Miranda’s Daily Blog: Day 114
This is footage taken on Wednesday. It shows some of the destruction that is continuing to occur within the 572,000 hectares of forest that has been verified as having significant high conservation value, national heritage value and world heritage value.
The footage shows first an area of forest called Butlers Gorge. In the footage you can see not only logging operations occurring, but also new roads being pushed into areas of pristine and previously untouched wilderness. In fact, this area of forest has been recommended for inclusion in the Tasmanian Wilderness World Heritage Area precisely because it is such a significant area of untouched wilderness. The West report described this area as one of the most, if not the most, significant tract of Tasmania’s tall eucalypt forest. Until about a decade ago it had no disturbance from logging or roading. And the majority of the area remains intact. It is outrageous that now, when it has been recommended as World Heritage, when negotiations are going about its future protection, that new roads would continue to be pushed in to the pristine tracts of forest there. They are compromising the very values that they are talking about protecting! This is the reason that we need an immediate moratorium on logging in the 572,000 hectares. To continue to log the very areas they are discussing as the potential future national parks and world heritage areas just doesn’t make sense. By the time they decide whether or not to protect them, how much of the forest will they have degraded or destroyed?
After the footage of Butlers Gorge, the video shows a devastating burn off in the Plenty. This is an area also within the 572,000 hectares of verified high conservation value forest. This burn off was the topic of an article in the Mercury today (which you can read by clicking HERE).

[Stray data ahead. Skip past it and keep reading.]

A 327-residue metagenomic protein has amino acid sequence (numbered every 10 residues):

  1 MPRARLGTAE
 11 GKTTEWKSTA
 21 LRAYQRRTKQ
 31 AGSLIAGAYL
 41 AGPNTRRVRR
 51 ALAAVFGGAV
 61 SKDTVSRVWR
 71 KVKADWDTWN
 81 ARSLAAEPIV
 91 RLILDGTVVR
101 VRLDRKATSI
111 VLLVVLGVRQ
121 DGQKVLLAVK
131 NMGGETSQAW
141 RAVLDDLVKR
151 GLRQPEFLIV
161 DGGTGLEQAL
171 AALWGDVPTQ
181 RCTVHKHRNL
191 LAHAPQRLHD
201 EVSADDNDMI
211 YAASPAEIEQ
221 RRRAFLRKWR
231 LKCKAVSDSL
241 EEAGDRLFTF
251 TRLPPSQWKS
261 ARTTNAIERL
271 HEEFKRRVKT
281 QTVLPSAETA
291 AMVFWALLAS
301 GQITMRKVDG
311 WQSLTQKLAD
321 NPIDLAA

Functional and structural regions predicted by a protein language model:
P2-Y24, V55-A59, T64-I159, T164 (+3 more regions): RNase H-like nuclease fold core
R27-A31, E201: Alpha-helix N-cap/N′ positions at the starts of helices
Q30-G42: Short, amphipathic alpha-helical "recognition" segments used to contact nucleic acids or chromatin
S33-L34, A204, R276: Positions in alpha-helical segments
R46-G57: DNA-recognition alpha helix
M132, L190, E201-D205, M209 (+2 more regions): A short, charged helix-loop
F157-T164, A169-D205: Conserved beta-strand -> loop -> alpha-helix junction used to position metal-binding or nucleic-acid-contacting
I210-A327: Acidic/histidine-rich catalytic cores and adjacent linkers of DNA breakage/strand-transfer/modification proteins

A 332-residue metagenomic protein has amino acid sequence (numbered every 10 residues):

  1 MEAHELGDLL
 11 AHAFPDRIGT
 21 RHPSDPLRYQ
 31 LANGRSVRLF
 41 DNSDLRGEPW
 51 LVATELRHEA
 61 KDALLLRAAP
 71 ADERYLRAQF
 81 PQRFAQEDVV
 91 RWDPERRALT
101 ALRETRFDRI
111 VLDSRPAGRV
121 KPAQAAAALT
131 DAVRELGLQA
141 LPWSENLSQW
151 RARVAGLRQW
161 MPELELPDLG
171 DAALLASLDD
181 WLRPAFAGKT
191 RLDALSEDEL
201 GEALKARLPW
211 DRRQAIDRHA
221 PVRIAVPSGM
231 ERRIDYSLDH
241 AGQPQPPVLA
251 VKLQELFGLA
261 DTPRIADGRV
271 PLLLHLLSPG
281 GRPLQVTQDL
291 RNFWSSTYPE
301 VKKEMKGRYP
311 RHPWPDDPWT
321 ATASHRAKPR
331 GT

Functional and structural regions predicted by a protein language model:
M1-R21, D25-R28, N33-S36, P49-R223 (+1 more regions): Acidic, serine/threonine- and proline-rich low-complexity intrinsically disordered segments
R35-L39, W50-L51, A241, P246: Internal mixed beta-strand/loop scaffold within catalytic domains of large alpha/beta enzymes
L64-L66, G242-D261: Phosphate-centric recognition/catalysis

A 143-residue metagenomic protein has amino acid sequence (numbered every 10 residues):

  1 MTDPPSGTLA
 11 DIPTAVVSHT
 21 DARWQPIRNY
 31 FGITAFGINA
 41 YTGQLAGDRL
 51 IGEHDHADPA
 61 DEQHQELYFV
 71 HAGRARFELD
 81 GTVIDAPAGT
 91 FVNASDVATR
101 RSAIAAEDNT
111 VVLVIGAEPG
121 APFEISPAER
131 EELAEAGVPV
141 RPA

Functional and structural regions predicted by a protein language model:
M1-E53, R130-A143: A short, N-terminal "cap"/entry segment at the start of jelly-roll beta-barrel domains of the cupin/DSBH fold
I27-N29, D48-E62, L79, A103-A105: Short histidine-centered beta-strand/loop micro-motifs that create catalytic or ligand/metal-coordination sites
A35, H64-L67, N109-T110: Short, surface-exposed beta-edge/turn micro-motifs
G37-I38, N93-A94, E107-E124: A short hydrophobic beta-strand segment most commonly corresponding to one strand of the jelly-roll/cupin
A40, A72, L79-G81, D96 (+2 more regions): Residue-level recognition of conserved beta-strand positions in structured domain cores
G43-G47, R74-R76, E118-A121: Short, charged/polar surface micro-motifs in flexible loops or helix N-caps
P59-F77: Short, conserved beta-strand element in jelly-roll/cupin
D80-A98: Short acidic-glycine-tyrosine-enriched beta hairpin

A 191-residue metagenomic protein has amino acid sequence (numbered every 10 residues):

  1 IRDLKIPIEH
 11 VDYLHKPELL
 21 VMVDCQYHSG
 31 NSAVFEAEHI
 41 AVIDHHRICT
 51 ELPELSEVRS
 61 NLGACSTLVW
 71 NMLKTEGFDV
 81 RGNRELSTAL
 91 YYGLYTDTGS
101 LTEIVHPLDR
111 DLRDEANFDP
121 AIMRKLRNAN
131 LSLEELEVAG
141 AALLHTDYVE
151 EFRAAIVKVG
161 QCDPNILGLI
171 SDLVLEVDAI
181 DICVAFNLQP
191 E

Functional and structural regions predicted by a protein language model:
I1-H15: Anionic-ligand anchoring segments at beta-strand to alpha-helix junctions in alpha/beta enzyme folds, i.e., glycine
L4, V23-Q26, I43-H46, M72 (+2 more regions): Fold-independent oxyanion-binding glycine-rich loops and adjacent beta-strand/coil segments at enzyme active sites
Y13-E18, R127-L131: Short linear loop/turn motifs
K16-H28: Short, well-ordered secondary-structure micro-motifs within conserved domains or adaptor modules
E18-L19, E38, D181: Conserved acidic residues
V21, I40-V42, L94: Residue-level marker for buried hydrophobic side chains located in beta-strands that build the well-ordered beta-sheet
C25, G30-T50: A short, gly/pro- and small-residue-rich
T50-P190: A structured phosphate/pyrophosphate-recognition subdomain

Finally the footage shows a blackened and still smoldering clearfell in the Weld Valley which was burnt about a week and a half ago. A group of conservationists gathered in the clearfell to hold a banner reading “Stop selling forest destruction.”
I think the footage speaks for itself, in showing the reason why a moratorium on these forests is so necessary. This moratorium is long overdue. Originally due to be in place by March 15th 2011; over a year ago now! And then when the IGA was signed in August last year, it said a conservation agreement would be put over 430,000 hectares, this was never fully implemented. The IGA also stated that once the verification process was complete (as it is now) the conservation agreement would need to be renewed to take into account the recommendations and information in the West report. Therefore, a new conservation agreement should be put in place over the full area of forest that has been verified. This includes these areas depicted in the footage above.
The fact that they are putting new roads into some of these areas raises serious questions about whether there is any intention to stop logging there. Why would Forestry Tasmania be wasting taxpayers money on constructing roads into areas that are being negotiated over and that have been recommended to be included in the World Heritage Area.
You can listen to the PM radio show coverage of the issue here: PM: “Stand off in forest peace deal”
Check out the news coverage from Monday night, about our “olive branch” offer:
Click HERE to view footage of Monday’s press conference with Peg Putt (Markets for Change), Jenny Weber (Huon Valley Environment Centre), Ula Majewski (The Last Stand) and me (Still Wild Still Threatened: skyping in from the Observer Tree).
Hope you are all having a good easter break! For those of you in Tasmania, why not spend the weekend in the wonderful Upper Florentine Valley? There is a great skillshare running at Camp Floz which will include lots of hands on workshops, discussions and walks (with a guided visit out to The Observer Tree too). firstname.lastname@example.org for more details.
Take care and talk soon,